She leaned in, her torso pressed against the back of her husband. Finding my gaze, she raised her eyebrows and asked,
"Perhaps the question is more do you believe in this book enough to step out of your comfort zone and make sure others read it."
The question rattled me - I could feel the familiar shake of my heart as she shucks off something she doesn't want to think about for longer than a few seconds. I reached for the discomfort though and pushed it deep - I knew I would need to deal with it later.
I see you. I feel you. Where did you come from?
I looked at my friend and smiled, signaling the conversation over.
It took a few days for me to pinpoint the discomfort. What bothered me wasn't the question, but my response. Of course I believe in my novel, so why would I feel all twisty when asked if I believed in it enough to push myself on others?
Because of fear.
I believe in my novel. The tear stains and stretch marks left on my heart prove the worth of these words in my eyes. But what I fear, what makes me shake and causes my heart to hide, are those who either don't really give it the time of day or the ones who will possibly throw the book away unscathed.
And to approach these people with the possibility of reading and finding my power stance to shout from the rooftops about this story of resilience and pain, well it kinda makes me want to hurl.
I believe in my novel, but your unbelief is what causes me pause.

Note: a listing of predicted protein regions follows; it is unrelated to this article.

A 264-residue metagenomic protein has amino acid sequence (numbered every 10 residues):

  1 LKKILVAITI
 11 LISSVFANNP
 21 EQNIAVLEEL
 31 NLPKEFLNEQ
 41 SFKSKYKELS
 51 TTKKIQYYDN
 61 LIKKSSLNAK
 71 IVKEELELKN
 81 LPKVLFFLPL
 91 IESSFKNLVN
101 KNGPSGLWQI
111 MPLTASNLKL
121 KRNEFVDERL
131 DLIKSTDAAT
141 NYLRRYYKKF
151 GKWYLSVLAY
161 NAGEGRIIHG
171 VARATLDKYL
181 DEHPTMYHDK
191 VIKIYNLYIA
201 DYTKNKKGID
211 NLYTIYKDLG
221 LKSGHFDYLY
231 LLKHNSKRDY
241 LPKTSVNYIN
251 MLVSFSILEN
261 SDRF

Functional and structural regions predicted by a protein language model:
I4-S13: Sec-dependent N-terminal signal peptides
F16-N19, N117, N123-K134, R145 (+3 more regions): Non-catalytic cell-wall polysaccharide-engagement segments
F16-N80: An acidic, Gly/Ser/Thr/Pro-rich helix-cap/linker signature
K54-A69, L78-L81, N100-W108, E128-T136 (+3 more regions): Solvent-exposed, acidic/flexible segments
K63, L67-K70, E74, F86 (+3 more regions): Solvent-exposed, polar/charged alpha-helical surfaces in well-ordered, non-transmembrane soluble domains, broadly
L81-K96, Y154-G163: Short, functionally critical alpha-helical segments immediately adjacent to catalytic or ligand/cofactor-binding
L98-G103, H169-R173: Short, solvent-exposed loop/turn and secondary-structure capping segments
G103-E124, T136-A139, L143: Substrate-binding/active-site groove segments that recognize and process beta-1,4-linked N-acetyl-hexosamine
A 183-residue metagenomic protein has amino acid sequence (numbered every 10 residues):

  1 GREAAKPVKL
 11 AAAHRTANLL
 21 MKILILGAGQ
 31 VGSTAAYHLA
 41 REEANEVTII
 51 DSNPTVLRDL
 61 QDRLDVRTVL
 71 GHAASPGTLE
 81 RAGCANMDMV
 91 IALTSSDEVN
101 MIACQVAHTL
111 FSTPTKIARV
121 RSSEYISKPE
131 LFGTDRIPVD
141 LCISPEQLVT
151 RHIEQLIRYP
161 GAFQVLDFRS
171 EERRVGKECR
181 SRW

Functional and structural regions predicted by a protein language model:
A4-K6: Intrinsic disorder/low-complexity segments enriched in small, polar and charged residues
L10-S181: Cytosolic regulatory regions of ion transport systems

(yes. i do realize how dysfunctional this is for an artist.)
Since the release of Come Alive, I've experienced this deep, unsettling fear of being a no-hit wonder. And this is less about a claim to fame than my worth as a writer. Whenever I experience a disappointment or a setback or I've tried everything in my power to promote the book and still I come up empty, I wonder what the hell I'm doing here.
Then I remember it's not about me.
It's not about my words, or your belief in the book, or how many copies I sell. It's not about whether we can make rent or if I just made a huge mistake quitting my job to pursue writing.
It's about trust.
There's a distant whisper I can hear if I'm quiet enough. It's from One I know well - the One who gave me the story of Stephanie in the first place. He comes close and holds my hand and reminds me of my worth in His eyes and how all He ever wants from me is...me.
Abide in Me, He says.
When I do - when I truly abide and let go and trust - all fear fades away. My belief in Him fuels my belief for this story because without Him my words mean nothing.
I watch the sun peek over the horizon, her rays warming an earth dark with night. I think of Stephanie - her own dark night and clinging to those rays of hope - knowing they scream for attention on her behalf.
Do I believe in my story? Yes.
Do you? I'm not sure. But slowly, I'm letting go of the fear of whether you don't because I know Hope still exists and Rescue is always possible.
And Love? Love always wins.
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